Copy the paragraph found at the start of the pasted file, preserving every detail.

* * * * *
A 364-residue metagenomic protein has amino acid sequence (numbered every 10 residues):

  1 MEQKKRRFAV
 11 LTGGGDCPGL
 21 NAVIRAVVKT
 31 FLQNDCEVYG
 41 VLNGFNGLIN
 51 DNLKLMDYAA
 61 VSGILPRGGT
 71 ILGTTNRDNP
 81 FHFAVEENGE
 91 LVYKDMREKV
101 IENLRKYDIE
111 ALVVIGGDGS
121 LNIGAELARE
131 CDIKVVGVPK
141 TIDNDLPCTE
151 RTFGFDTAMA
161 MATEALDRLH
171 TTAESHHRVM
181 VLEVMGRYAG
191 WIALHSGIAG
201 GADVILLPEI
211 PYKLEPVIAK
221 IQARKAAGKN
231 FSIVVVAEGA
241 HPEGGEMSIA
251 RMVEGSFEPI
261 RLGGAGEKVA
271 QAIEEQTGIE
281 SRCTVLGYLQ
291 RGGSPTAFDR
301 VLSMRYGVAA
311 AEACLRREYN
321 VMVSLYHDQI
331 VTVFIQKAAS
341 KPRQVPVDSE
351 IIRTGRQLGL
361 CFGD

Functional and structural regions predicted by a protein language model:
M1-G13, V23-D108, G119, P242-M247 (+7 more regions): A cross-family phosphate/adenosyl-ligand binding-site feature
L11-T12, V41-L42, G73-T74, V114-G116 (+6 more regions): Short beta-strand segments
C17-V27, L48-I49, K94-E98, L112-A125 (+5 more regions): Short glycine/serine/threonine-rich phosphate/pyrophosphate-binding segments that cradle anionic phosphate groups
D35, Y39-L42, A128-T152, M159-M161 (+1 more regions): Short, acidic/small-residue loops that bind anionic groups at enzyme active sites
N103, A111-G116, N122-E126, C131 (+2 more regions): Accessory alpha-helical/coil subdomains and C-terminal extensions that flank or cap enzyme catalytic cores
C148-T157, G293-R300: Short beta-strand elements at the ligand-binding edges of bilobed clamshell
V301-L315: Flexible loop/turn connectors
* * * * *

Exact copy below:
A 364-residue metagenomic protein has amino acid sequence (numbered every 10 residues):